The CRM arm of UK business software maker Sage has begun pilot usage of a cloud-computing version of its software suite, hosted on Amazon's EC2 cloud infrastructure.
Sage CRM unveiled the cloud version of its SalesLogix suite at the Gartner CRM Summit in Arizona this week. The software should be commercially available from early 2010, the company said, although no information about regional variations has been given.
The SalesLogix cloud suite offers advantages over traditional SaaS (software-as-a-service) products, in that business will retain ownership of all their data and processes, Sage said.
"While first-generation software-as-a-service generated a lot of interest, people will look back on this era as a period of big-iron, centralised operations that restrict the ability to customise the solutions," said Joe Bergera, executive vice president and general manager, Sage CRM Solutions.
Bergera added that where some older-generation SaaS offerings force users to cede some control to the SaaS companies that host the software, Sage's approach gives more control back to the data owner, who can choose when to upgrade to the latest cloud-computing edition of Sage SalesLogix rather than following upgrade schedules dictated to them by their service provider.
"The next wave of cloud computing will benefit customers by providing a highly distributed and flexible deployment model that shifts control of the service to their favour, rather than SaaS vendors, so they can better tailor their CRM experience in a way that optimally suits their business," he said.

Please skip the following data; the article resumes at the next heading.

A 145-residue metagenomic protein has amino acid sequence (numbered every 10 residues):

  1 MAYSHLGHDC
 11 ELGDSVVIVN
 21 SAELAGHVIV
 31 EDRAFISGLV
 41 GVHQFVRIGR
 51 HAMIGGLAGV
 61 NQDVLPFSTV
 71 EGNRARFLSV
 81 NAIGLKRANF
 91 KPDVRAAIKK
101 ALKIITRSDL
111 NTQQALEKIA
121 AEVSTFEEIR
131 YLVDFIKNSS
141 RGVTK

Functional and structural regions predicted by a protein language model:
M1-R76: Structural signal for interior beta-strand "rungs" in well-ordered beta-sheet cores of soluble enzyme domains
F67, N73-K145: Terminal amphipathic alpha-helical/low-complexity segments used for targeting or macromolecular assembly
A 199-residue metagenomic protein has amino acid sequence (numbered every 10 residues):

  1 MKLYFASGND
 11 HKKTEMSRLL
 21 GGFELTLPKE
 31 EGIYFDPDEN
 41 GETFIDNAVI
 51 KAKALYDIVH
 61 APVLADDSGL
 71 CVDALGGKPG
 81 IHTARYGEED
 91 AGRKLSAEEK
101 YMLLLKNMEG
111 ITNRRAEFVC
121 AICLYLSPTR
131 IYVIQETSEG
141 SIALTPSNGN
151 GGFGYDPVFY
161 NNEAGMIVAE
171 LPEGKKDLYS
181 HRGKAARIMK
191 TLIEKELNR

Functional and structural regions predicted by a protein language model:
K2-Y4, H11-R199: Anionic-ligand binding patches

Sage also said its cloud service will benefit customers by allowing them to tailor its CRM software to the needs of specific departments.
Sage began incorporating some internet capabilities into its CRM software in 2008, including a hosted version. In March last year, the company announced that it would be adding more internet functionality, including to its three lines of CRM software — ACT by Sage, Sage CRM and Sage SalesLogix — over a two-year period, including the ability to draw information from sources such as the business social-networking site LinkedIn.
In July, Microsoft announced that its Dynamics CRM software would have a 'Social Networking Accelerator' component, which will allow companies to monitor what customers are saying on Twitter, and to provide information about products and services based on that data.
Analyst Gartner estimates the current market for cloud services at $46.4bn (£28bn), which it says could increase to $150.1bn by 2013.